The Supreme Court just announced it has granted review in a case called Rehberg v. Paulk which asks "whether a government official who acts as a “complaining witness” by presenting perjured testimony against an innocent citizen is entitled to absolute immunity from a Section 1983 claim for civil damages." The lower court's opinion is available here. As usual, the Supreme Court blog has all the information and links here, including the Petition for certiorari, and all the briefs and replies. Make sure you keep that link handy, since they keep updating it with documents as they are filed.
I have not had a chance to read the opinion or the petition for cert so I do not know the details but I have been speculating for a while that after all the prosecutorial misconduct scandals in 2009 (go here and scroll down for all my posts on prosecutorial misconduct), the Court has been looking for opportunities to express itself on the subject. It first granted review in the Pottawatomie case which eventually settled, and then Connick v Thompson, for which it heard oral arguments in the fall.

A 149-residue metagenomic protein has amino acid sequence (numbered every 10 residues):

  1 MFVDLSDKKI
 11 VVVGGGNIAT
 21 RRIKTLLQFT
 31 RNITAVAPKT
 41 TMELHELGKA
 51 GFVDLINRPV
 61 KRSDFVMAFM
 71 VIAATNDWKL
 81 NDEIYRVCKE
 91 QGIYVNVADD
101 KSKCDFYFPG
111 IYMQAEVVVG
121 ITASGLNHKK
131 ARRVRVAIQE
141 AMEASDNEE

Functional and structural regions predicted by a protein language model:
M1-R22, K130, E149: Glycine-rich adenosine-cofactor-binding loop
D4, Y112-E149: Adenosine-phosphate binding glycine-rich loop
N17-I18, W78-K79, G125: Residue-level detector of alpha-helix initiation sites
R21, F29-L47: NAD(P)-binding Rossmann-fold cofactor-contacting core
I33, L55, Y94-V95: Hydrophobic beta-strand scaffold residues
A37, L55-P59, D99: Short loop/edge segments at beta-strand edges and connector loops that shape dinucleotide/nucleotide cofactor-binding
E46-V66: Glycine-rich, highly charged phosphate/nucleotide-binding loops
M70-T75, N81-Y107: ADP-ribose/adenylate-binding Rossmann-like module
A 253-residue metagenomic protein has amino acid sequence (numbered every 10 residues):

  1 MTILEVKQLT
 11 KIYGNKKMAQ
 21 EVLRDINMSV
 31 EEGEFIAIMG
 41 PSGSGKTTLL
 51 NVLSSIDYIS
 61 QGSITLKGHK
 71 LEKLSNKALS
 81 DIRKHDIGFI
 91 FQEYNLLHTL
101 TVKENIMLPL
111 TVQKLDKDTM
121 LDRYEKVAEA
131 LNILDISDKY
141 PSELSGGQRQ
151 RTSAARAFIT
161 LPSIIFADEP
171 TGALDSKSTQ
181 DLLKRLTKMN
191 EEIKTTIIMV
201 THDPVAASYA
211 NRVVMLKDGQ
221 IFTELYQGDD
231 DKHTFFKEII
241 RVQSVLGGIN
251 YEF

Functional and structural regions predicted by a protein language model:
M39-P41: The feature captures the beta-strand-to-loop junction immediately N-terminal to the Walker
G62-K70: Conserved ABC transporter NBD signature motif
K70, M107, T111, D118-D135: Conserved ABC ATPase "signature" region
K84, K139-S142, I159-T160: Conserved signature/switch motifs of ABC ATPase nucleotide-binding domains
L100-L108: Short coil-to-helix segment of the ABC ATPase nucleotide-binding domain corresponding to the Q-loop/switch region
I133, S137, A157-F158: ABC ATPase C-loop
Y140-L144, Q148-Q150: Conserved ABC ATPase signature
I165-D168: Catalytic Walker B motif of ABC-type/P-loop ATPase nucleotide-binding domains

Rehberg is, therefore, the third case related to the issue of prosecutorial misconduct in two terms. For previous posts on Pottawatomie go here, here and here. For previous posts on Connick v Thompson, including links to the oral arguments, go here, here, here, here and here.